After retiring to our apartment early on the first day in Rome, we set out relatively early the next to travel to the Forum.
The Roman Forum is a rectangular plaza surrounded by the ruins of several important ancient government buildings at the center of the city. Citizens of the ancient city referred to this space, originally a marketplace, as the Forum Magnum, or simply the Forum…
Our apartment was near the Vatican so some transfers were needed when traveling to the Forum area.
First, we hopped on a bus for a few stops to transfer to the subway. I think that tourists were the only ones that purchased transportation cards. No one else scanned anything when they boarded or got off the bus. When we arrived at our stop, we all got off but dad was still on the bus waiting for other people to exit and they closed the doors and drove off with him! We had to wait for him to get to the next stop and walk back to us.
Finally, we were off!!
The weather in Rome was hot in August so as soon as we entered the gates for the Forum, we found a nice, shady spot to sit – it even had an ancient cradle!
This was the perfect spot for Addison! We laid down the diaper pad and set her in the concave rock which kept her nice and cool. Addison was quick to make friends. She found a girl about Liam’s age and wanted to steal her dress.
Before we knew it, she was fast asleep! This girl can sleep in some interesting places!
Since this was such a nice spot on a hot day, mom and dad found themselves in the middle of the tour guide path once again and were able to listen to the guides as they stopped in the shade. It turns out that the nice stone “cradle” was actually an ancient sewer system, so we were told. Oh well.
I have since tried doing some research to see if this is correct and haven’t found anything one way or the other. Maybe someone that is more familiar with Rome and the Forum might help me out. Leave a comment to let me know! Sewer, water transport, other…?
From the entrance and our spot in the shade, we took the Via Sacra (Sacred Road) to explore the Forum. The Via Sacra was the main street of Ancient Rome which started at the Colosseum, ran through the Forum, and ended at the top of the Capitoline Hill. It was built in the 5th century BC and was later paved with the large stones that you see here.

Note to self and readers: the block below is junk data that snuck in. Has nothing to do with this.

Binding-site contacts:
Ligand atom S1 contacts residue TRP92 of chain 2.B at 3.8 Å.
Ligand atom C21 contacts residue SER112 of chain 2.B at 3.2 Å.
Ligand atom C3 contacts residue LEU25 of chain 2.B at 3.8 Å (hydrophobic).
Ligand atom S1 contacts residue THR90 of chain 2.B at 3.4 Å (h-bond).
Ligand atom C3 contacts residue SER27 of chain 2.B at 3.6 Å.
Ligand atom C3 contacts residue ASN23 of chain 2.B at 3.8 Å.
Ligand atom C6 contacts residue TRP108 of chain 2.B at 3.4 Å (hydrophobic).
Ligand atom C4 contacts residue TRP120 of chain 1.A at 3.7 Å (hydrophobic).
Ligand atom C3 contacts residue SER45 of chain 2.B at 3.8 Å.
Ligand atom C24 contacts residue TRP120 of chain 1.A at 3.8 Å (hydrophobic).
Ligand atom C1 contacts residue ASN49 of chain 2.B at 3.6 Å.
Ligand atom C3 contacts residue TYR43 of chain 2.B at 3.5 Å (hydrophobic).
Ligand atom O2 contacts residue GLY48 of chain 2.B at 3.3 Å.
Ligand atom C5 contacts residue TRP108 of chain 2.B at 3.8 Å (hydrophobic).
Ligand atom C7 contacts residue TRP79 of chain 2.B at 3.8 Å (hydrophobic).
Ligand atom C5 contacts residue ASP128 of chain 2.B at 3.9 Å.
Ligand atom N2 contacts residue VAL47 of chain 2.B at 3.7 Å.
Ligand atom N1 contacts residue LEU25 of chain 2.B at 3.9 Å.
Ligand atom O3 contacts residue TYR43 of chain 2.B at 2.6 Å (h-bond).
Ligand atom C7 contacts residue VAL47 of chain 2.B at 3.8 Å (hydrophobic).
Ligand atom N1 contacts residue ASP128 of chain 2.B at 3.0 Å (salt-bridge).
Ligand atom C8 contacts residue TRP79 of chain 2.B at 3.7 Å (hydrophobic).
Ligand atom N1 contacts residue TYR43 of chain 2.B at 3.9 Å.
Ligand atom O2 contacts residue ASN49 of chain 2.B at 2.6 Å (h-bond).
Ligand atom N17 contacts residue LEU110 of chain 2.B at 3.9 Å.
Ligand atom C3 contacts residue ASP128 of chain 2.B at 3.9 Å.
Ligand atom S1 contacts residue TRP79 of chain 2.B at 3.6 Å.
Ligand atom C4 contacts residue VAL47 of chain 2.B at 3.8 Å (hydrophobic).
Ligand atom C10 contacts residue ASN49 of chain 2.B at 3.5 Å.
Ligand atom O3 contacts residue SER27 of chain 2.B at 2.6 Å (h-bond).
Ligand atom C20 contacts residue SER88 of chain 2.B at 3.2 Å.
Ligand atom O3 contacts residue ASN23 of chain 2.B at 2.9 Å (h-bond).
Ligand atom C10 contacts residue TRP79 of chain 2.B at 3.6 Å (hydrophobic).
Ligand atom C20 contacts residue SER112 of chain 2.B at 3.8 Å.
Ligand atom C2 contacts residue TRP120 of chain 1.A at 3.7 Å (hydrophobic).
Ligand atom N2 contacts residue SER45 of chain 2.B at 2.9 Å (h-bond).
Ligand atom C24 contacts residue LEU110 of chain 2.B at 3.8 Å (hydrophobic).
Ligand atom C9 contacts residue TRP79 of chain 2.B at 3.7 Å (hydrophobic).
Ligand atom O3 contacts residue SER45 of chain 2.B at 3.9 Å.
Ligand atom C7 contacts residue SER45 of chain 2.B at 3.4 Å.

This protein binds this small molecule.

You’re walking where the greatest generals of the Roman Empire marched in the Roman Triumph (a parade which celebrated military victory) where captured enemy leaders, soldiers, weapons, loot, and finally, the triumphant general in his chariot would strut through town.
To qualify for a triumph, a military leader had to kill at least 5000 people and gain territory for Rome. Rome expanded so much, that it celebrated 70 triumphs in only 200 years from about 100 BC to 100 AD.
The beautiful Arch of Titus commemorated the Roman victory over the province of Judaea (Israel) in 70AD. After the Israelites wouldn’t worship the emperor as a god, the Romans destroyed and pillaged their city, leaving nothing but the outer wall (known today as the “Wailing Wall”) and bringing home with them, 50,000 Jewish slaves who would later build this arch and the Colosseum.
My sister and I enjoyed looking at all of the detailed reliefs. The south panel (the one behind our heads) depicts the spoils taken from Jerusalem where the golden Menorah is the focal point of the carving. The menorah depicted on the Arch served as the model for the Menorah used on the emblem of the state of Israel. It was also the inspiration for the Arc de Triomphe in Paris!
The walk around the Forum could take the better part of a day. With the kids, we spent a few hours. There was so much green space for Liam to explore!
Coming from the relatively new nation of the United States where “old” is only several hundred years, I find it amazing that there are so many remnants of historic buildings, ruins and carvings that are just “lying around” that were built in the 7th century BC!!!! Because they are just lying around, Liam loves to crawl and climb all over them (and Addison can apparently sleep on them)!
I had to include this picture below. Note the crazy bug bites on his legs and watch how they move as we travel. Apparently the Roman mosquitoes like the leg area.
The Forum was, for centuries, the center of Roman public life. Here, statues and monuments commemorated the city’s great men. The teeming heart of ancient Rome, it has been called the most celebrated meeting place in the world, and in all history! We felt so insignificant in the grand scheme of time walking through this amazing square.
The kids were so tired from walking around the Forum that they fell asleep and Adam and I had to carry them to the metro, on the train, and the walk back to the apartment. They woke, just in time for Adam and I to not get a nap. And so the travel saga continues…